The Acquisitions Directorate (CG-9) web site has three links that provide information presented at the Navy League’s 2018 Sea-Air-Space Symposium.
The Acquisition Directorate is reporting that they have issued a draft Request for Proposal (RFP) for a new contract to build Webber class WPCs.
It will provide for options of either four or six cutters per year for seven years. If all options were exercised the maximum number of cutters that could be built would total 42, but this probably will not be the case.
In February 2012, the Coast Guard exercised a $27.2M option to purchase the “Procurement and Data License Package” for the Webber class Fast Response Cutters, so the Coast Guard can allow other shipyards to bid to build follow-on ships of the same class.
25 September 2013, the Coast Guard exercised an option for six more cutters. This resulted in a total 24 Webber class built or under contract. I believe this was FY2013 money and we will see another contract to exercise the final option on the existing contract bringing the total to 30, which leads to a question. There is a statement in the RFP that I find difficult to understand, B.2.(b) “The total number of cutters obtained under this contract will be limited to twenty-six (26).” All along the program of record has been 58 of these vessels. The maximum number of vessels that can be funded under the phase one contract is 30 cutters so why limit this second contract to 26 when we have a stated requirement for 28 more? Does the Coast Guard plan on making a sole source buy of two ships in FY2015 and award this contract in FY2016?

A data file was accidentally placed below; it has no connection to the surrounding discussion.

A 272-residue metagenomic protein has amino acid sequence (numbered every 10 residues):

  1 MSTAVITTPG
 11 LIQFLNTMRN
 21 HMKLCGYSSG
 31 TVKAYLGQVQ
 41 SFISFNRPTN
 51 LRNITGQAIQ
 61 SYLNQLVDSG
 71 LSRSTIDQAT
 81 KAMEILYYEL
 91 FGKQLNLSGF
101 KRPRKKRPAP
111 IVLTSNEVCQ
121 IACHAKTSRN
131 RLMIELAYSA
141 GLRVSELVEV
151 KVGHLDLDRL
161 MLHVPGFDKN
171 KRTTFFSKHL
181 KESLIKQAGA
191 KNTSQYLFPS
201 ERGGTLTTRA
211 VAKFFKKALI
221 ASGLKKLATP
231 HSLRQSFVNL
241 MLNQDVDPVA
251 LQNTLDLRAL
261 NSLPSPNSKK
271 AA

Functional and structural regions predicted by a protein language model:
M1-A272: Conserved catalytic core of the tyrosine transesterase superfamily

Why preemptively limit the buy to less than the total of the options anyway. There might be a change of plans that would increase the Coast Guard requirement. The Navy might want to buy some using our existing contract, or the Coast Guard might want to make a Foreign Military Sale purchase on behalf of a friendly foreign government.
Despite being probably the best candidate we will ever see (a mature program with a proven product, approved by the Department for full rate production, that will continue for at least another five years), I saw no indication that a multi-year procurement was considered. I would hope that savvy ship builders would offer this as an additional option. It is still not too late for the Coast Guard to obtain Congressional permission to award a Multi-year Procurement for these ships. Or for Congress to direct this money saving procurement method.